Interest in a Feature Postmortem Blog

I'm looking to gauge interest in the community for building a feature postmortem blog. I tweeted the idea yesterday and immediately had some people who seemed to like the idea as much as I do.

The goal would be writing in the context of a project about a specific feature you built, what you needed to refactor to make room for it, and what how your previous decisions had helped or made difficult the new work you were doing. How was the work able to be broken down? Did you account for future changes you know you'll make? What work did you intentionally leave for tomorrow or the next developer?

At the heart of this idea is the thought process in my head when I sit down and work on something specific, and wanting to share that process with others and to get the same back to them. I would love to curate a reader submitted collection of these stories.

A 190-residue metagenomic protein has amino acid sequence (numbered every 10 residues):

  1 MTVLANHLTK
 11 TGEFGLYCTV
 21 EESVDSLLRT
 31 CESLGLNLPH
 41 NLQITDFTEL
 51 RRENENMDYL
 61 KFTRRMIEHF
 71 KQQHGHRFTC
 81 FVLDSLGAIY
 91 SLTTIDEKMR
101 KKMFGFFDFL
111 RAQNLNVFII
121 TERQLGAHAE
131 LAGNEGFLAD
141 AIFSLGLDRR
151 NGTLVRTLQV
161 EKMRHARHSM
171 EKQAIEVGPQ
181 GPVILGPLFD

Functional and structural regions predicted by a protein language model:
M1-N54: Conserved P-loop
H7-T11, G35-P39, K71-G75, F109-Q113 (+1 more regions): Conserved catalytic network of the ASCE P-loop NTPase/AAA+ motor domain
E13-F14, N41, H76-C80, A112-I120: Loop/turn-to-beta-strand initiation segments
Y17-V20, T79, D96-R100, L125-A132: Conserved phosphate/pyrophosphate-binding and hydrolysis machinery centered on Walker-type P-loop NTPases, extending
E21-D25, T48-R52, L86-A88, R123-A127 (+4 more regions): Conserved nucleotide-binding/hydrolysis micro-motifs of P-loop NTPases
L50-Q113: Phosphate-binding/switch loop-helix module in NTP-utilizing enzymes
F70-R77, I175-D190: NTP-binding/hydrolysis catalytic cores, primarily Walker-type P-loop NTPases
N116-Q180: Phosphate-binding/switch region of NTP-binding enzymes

Is there an interest? Please tell me if you'd like to read this and especially if you'd like to contribute!

The Narratives Around Visual Programming

We need to train new developers, and we need to make programming approachable by more people, if only to get their attention before they dive deeper. I'm not speaking anything new hear, but I think there are some gaps in many of the common narratives.
Narrative 1: We need to teach kids and more adults to program
I agree! We need to get the attention of adults who might be interested in a career change, and we need to capture the imagination of children who can grow up and build the future software ecosystems we'll use in our retirements.
But there is a gap in this narrative, between the learning to code and the actually being an active experienced developer.
At least in many of these cases, education is given in some more approachable fashion, but it isn't given in a way that a clear path exists from start to finish. We hook them, and then we rely on a common trait of developers to get them through the harder bits. I'm going to use Python and games as an example, because i…